Knowing Nigerian Government Agencies and What They Do￼
Businesses in Nigeria are well-regulated by various Nigerian Government Agencies. However, some Government Agencies work or regulate all businesses regardless of the sector or nature of business while others are specific to a particular sector. This article aims to help you identify the various regulatory agencies and how they apply to different businesses.
The Agencies and their functions as it pertains to businesses in Nigeria are briefly discussed below.
The Corporate Affairs Commission (CAC)
This is the first agency every proposed business must interact with before engaging in business activities in Nigeria. It is established by the Companies and Allied Matters Act (CAMA) and is charged with the responsibility of incorporating companies in Nigeria. Thus, before an individual or an entity can operate in Nigeria, it must be duly registered with the CAC (https://www.cac.gov.ng/). The forms of business entities in Nigeria include the Business Name, partnerships, and companies. Please note that foreigners cannot register a business name.
For eighteen (18) months, the agency requires that businesses file annual returns to ensure adequate monitoring of the affairs of the company as well as notifications of various post-incorporation activities. Failure to do this would result in your business being inactive and if this persists for a long period the business would be struck out of the CAC register. The impact of non-compliance cannot be overemphasized because if a company has a registration problem the other agencies have no business with it as CAC registration is the root of every legal business in Nigeria.
The National Investment Promotion Commission (NIPC)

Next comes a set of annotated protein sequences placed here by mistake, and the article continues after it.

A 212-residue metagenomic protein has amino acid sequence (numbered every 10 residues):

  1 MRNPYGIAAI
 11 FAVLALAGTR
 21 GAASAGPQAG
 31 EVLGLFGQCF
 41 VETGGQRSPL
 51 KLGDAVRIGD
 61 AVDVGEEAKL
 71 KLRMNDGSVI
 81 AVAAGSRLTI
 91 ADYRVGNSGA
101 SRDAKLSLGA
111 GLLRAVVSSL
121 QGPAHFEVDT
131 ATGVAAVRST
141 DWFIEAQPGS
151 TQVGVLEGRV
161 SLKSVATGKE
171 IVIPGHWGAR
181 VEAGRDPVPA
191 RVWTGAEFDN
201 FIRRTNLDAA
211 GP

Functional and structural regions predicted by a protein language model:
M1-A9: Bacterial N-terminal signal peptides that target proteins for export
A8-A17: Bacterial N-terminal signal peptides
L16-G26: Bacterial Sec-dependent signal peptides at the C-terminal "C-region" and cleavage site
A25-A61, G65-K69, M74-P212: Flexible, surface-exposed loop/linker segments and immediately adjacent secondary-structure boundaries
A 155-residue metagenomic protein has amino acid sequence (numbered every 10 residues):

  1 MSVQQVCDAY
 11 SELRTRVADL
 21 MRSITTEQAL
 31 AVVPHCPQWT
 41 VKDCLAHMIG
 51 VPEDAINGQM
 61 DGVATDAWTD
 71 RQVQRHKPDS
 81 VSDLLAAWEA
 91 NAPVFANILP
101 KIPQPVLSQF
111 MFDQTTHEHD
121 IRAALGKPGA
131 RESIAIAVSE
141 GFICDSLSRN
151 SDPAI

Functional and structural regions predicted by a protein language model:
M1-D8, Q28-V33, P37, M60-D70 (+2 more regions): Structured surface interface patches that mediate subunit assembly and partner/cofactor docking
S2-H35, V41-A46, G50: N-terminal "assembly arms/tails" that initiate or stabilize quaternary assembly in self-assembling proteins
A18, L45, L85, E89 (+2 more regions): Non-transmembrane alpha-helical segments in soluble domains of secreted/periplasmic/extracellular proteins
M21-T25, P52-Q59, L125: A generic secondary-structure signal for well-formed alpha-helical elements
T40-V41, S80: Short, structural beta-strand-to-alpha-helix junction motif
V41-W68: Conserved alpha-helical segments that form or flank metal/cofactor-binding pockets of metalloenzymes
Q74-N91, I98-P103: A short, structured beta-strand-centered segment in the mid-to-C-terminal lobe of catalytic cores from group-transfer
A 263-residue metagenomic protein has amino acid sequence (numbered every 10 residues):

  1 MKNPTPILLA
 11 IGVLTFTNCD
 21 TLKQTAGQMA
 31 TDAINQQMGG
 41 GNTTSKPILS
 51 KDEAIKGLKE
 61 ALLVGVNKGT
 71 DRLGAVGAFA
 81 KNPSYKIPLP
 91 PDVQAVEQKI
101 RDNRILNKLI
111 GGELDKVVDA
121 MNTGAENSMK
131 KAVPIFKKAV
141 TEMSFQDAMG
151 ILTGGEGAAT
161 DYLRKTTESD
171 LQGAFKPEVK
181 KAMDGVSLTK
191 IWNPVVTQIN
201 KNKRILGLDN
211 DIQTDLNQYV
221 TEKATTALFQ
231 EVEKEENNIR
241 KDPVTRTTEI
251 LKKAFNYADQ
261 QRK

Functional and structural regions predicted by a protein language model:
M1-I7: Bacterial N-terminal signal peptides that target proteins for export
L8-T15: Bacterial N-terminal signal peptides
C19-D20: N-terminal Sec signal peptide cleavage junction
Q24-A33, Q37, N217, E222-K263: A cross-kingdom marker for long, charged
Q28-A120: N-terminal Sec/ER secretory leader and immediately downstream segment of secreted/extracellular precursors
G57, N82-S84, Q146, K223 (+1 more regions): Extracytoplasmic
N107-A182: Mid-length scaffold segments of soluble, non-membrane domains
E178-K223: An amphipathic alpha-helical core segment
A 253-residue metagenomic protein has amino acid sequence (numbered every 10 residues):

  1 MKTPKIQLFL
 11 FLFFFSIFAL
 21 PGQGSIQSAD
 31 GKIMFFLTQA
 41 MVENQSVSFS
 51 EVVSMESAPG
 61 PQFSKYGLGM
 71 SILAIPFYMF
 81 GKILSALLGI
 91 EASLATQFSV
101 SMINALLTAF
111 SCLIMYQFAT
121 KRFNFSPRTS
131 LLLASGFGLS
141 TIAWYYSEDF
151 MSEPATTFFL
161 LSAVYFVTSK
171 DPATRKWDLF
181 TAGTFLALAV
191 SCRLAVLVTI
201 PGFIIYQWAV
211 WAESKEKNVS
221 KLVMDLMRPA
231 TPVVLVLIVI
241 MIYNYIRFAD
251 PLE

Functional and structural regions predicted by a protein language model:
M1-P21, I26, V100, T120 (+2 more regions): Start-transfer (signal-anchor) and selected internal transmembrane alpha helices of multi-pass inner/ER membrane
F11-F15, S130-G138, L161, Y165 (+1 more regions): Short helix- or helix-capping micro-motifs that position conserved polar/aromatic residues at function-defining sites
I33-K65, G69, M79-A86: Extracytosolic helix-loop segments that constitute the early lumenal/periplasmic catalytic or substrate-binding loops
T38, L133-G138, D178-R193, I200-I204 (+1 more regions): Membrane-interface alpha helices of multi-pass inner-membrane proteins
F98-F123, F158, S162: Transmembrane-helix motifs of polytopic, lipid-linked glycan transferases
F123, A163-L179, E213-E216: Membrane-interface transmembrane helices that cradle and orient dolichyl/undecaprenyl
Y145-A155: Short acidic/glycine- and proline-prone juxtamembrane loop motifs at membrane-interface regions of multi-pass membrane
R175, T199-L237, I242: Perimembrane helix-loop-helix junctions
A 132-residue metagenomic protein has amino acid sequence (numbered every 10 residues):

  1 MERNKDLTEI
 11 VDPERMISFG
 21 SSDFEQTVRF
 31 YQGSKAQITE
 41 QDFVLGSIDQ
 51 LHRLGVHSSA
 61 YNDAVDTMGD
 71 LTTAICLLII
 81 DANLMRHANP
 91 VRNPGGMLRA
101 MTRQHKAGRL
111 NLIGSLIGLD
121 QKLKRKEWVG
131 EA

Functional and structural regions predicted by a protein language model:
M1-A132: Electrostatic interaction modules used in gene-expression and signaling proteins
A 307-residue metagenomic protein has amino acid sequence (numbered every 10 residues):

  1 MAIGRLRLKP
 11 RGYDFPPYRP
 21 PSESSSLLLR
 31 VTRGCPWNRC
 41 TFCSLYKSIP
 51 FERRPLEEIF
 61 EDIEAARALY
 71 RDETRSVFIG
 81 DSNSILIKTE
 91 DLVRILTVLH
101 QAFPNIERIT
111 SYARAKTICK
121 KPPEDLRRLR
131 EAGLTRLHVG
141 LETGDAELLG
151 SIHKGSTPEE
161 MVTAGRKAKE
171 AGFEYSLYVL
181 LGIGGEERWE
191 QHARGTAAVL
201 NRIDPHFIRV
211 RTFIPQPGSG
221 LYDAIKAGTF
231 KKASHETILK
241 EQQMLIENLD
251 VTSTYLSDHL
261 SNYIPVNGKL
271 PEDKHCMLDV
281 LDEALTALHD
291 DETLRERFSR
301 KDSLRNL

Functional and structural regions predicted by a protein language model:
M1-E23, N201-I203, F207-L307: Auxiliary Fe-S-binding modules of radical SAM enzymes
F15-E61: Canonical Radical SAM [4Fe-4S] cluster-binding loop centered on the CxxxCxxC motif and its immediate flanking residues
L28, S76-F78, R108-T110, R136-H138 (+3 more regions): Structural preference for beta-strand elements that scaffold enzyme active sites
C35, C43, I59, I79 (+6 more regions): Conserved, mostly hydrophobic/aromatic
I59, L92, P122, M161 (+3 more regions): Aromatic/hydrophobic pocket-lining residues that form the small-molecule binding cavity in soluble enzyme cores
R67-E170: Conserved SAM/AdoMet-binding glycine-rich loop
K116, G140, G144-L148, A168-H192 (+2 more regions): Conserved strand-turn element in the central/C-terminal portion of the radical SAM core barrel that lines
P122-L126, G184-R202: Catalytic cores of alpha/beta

This agency applies to businesses that have foreign participation in its ownership. It is established by the National Investment Promotion Commission (NIPC) Act and is charged with the responsibility of regulating foreign investments in Nigeria. The documents majorly required for this are documents obtained upon incorporation with the CAC. Upon registration, with the NIPC (https://www.nipc.gov.ng/) foreign investors are entitled to several incentives such as prevention from being nationalized by the government.
Federal Inland Revenue Service (FIRS)
The Federal Inland Revenue Service is one of the major Government agencies established by the Federal Inland Revenue Service (Establishment) Act, 2007, and is charged with the responsibility of assessing persons and entities chargeable with tax and ensuring the remittance of such to a designated account. FIRS (https://www.firs.gov.ng/) also issues a tax clearance certificate (TCC). To pay taxes, every business is expected to obtain a Tax Identification Number (TIN) by the Finance Act, 2020. In carrying out certain activities or seeking to obtain licenses, a Tax Clearance Certificate (TCC) that bears the TIN is required. Such activities include obtaining a Money Lenders License, Department of Petroleum Resources Permit, Certificate of Residence to enforce a double taxation Tax Treaty, etc.